High School Weight Lifting Tips - From Training to Competition


High School Weight Lifting Tips

Some parents worry about their high school students lifting weights, but then again what do parents not worry about, right?

It is certainly safe for high school students to engage in weight lifting provided they have guidance by a coach, teacher, trainer, or some other professional with a lot of knowledge about a growing teenager's body.

The following tips are designed to help parents and teenagers get into weight lifting safely.

Don't Train Alone

A teenager should never lift weights on their own, even after they have been doing it for awhile. They should always have a spotter to make sure they are safe and there should be a coach or professional trainer on hand to make sure they are using proper form to prevent injury in every move.

Trainers and coaches can also help guide an ambitious teenager so they don't push too hard and end up with overuse injuries. This is especially important for teenagers that want to compete in body building. An overuse injury takes away valuable training time and sets the athlete back when they should be training to get ahead.

Know the Body

Teenaged body builders should educate themselves on their body. They should know exactly where all of their muscles are so they understand what muscles they are working with different weight movements. This will help them understand the training program they are on and help them determine the best order for different movements.

Also, a teenager should take it slow until they learn how their own body responds to weightlifting. They should know when to back off so they don't injure themselves and when to pick up the pace so their workouts are more effective.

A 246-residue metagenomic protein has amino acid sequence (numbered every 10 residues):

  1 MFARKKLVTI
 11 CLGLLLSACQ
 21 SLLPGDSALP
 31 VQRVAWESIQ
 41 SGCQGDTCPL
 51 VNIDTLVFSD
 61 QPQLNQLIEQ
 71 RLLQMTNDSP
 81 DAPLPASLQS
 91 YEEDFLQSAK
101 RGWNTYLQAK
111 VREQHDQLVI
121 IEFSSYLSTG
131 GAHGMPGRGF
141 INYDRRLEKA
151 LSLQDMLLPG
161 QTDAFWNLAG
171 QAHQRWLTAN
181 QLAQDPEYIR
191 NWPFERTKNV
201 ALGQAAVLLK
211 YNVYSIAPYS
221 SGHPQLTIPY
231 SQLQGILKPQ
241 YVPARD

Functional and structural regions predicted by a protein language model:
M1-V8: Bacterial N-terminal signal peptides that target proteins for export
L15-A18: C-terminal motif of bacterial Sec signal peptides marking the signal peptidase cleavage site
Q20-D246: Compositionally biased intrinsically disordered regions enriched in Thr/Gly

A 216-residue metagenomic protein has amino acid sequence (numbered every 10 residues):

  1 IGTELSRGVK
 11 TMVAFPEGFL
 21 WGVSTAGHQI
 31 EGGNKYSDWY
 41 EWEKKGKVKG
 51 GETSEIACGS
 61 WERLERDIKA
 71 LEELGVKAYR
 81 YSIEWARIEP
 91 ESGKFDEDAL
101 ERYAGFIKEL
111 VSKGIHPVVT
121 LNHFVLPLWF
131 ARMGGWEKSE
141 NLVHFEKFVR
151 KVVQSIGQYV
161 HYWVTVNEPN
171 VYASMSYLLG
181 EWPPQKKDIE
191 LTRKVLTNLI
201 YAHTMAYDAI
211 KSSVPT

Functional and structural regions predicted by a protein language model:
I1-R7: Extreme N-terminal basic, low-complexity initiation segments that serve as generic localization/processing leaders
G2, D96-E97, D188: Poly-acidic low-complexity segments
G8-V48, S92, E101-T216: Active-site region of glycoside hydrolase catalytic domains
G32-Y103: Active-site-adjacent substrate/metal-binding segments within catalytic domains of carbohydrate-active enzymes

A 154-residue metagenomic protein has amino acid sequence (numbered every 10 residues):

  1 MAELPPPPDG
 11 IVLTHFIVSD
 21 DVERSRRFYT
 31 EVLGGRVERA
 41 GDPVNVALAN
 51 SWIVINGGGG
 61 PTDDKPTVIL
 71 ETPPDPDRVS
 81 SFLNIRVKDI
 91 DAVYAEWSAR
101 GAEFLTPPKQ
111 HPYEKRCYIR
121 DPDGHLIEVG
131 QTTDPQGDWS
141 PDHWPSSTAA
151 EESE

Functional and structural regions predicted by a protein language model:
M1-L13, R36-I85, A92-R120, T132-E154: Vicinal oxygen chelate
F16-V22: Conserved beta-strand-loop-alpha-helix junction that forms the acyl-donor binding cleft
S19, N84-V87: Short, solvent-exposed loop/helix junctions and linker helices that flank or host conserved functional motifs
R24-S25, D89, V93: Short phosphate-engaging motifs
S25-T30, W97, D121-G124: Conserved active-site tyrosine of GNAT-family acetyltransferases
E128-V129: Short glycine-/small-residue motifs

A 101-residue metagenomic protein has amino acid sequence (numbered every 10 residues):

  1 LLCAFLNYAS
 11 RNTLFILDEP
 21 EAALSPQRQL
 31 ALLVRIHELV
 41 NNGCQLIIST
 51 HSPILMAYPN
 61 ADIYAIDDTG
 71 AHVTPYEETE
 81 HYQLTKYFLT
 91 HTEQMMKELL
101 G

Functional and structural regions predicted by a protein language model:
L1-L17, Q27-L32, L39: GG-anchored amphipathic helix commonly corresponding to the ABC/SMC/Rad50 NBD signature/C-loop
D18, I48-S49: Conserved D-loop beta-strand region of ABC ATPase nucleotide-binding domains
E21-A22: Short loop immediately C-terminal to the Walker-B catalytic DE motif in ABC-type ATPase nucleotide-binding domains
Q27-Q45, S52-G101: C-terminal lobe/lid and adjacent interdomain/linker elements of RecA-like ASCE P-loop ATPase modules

Coaches and trainers can help a teenager with these things, but the bodybuilders who are in touch with their bodies will always be more effective than those who are just going through the motions.

Food Matters

Eating meals frequently throughout the day is always going to be better for a teenager lifting weights than just two or three large meals over the course of the day. If the meals can be eaten at about the same time every day and timed around their workouts that would be even better. That just isn't always possible with the busy schedule of an active high school student.

Teenagers tend to gravitate toward pizza and French fries, but those interested in competing in weight lifting should become more conscious of the foods they put into their body.

Serious weight training requires healthy, nutrient dense foods because those foods will give them the energy they need to get through workouts. These foods will also help the muscles rebuild after workouts.

Some teenagers will take supplements, but this should be cleared with a doctor first. Natural and healthy supplements should be used only to help teenagers get the nutrition they need for safe weightlifting.

Notes on Competing

All of the tips listed here become even more important for high school students who want to compete. Training should be taken very seriously and guided by a coach or trainer with a lot of knowledge in the competition field. This is important because teenagers can get too ambitious and end up hurting themselves when training for a competition.

If you want to know more about high school weight lifting, check out sites like Teen Muscle Building Tips. Reading bodybuilding magazines and connecting with trainers and coaches at school or in the local community can also lead to more knowledge about this subject.

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